Just a few minutes reading this glossary, and you'll impress your friends with your knowledge of outdoor art styles, elements, techniques, protective finishes and other artful trivia. Then, when you're ready to choose outdoor art pieces for your own spaces, you'll impress yourself, too.
Architectural Ornamentation: Minor decorative items used to embellish buildings, such as rosettes, keystones, caps, garlands, wreaths and coats of arms. Often used separately as decorative outdoor art.
Armillary Sphere: A common outdoor metal sculpture. A model of the heavens, with rings representing the motion of the stars around Earth.
Atmospheric Lighting: Creating a mood either with artistic outdoor light fixtures or "painting" a picture with light of different qualities in strategic places within outdoor spaces.
Dimensional: A piece of art that contains three-dimensional qualities.
Exterior Acrylics: Paint formulated to be resistant to water and ultraviolet light, as well as other outdoor conditions.
Functional Art: Artistic objects designed to serve a useful function, as well as look good. Examples include benches, thermometers, lights, door handles, gates, plant stakes, stepping stones and mosaic sidewalks.
Frieze: A long painted or carved design, often showing a sequence of scenes. Usually positioned just above eye level.
Giclee: Any high-quality digitized ink-jet print. In outdoor art, giclee is printed on weatherproof canvas and sealed against the elements.
Galvanization: Applying a thin protective coating of metal over steel to protect it from the elements and keep it from rusting. Originally involved an electrochemical process named after Italian scientist Luigi Galvani. Now includes other processes, including hot-dip galvanization.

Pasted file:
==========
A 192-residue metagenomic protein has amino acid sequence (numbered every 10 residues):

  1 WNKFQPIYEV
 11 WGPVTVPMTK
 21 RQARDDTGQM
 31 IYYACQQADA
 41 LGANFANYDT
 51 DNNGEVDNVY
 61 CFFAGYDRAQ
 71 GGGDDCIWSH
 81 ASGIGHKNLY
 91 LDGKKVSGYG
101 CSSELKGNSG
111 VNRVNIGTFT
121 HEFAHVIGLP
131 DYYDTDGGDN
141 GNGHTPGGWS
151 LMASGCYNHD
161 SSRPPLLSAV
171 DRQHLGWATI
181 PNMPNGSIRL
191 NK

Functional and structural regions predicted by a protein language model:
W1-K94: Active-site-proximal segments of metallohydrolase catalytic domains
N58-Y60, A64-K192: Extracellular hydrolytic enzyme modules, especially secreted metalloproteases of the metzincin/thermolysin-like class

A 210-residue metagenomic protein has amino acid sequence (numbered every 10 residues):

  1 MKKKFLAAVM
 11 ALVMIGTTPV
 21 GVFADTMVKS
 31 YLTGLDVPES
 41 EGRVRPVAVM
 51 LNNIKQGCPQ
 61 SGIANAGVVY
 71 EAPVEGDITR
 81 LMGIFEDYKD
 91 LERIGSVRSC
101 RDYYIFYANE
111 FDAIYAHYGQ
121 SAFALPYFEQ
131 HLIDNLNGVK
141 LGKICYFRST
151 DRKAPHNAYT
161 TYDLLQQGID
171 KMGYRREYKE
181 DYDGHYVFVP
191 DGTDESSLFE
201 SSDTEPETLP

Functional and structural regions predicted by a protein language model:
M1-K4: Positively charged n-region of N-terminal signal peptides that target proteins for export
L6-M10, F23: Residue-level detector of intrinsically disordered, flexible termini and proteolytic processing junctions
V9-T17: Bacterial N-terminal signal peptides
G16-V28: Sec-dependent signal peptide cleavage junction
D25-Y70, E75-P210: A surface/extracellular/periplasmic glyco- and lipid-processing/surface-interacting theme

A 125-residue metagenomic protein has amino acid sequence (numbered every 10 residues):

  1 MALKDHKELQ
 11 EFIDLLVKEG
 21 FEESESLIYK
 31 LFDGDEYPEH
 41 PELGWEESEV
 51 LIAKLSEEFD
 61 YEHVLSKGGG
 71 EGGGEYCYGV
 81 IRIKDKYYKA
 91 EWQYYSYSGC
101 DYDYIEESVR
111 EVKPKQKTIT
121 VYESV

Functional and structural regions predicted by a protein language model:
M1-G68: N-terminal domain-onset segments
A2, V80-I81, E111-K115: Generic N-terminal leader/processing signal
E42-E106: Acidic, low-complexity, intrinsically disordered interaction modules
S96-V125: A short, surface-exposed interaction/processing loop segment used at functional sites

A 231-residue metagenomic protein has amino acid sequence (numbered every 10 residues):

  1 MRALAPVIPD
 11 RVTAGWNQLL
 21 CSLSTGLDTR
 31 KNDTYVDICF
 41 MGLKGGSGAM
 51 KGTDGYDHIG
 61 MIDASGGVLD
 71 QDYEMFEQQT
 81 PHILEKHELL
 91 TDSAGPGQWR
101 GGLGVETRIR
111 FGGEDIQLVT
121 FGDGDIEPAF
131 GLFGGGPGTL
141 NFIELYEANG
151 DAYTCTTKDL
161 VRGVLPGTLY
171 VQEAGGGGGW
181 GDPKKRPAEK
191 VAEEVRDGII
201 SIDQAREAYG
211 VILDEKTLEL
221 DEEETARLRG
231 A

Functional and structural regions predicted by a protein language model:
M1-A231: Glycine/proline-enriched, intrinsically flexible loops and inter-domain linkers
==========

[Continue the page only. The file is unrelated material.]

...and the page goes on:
Interactive Art: Artistic pieces designed to be used in a hands-on manner by viewers. Includes bells, spinners, wading pools and unique interactive items, such as whistling tubes people can turn to catch the wind.
Metal alloy: A combination of metals that creates qualities best for certain uses. Tin and copper combine to make bronze, for example, one of the most durable and most beautiful metals used in outdoor sculpture.
Mosaic: The art of creating pictures and designs by assembling small pieces of glass, ceramic or stone.
Patina: A colorful film on the surface of metals produced by oxidation and other surface changes. A natural patina is created when a piece of outdoor art is exposed to the elements for a long period of time. An "applied patina" is often created quickly on the surface of outdoor metal art by exposing it to chemicals.
Relief: Three-dimensional decorative outdoor carving or casting.
Sea Glass: Smooth frosted glass items found along waterways. The glass has been tumbled and worn down by the waves and movement of sand and water. Real sea glass is rare these days because items that used to be made from glass are now made from plastic. Modern outdoor art often includes artificial sea glass.
Sealant: A glaze or varnish that seals the surface of outdoor art to protect it from the elements.
Sconce: A decorative light fixture attached to a wall, usually with the light shining upward.
Substrate: The work surface upon which an outdoor mural is painted or other artistic technique is used.
Tooth: Ability of paint to stick to a surface. Some surfaces do not have enough tooth to hold the paint for a durable, weatherproof finish.
Waterproofing: Make sure outdoor art is sealed to protect against the elements. This can apply to fabrics and other materials not normally designed to be used outdoors. It also can apply to functional outdoor artistic pieces, such as outdoor clocks, fountains or motorized sculptures, with workings that need to be sealed off.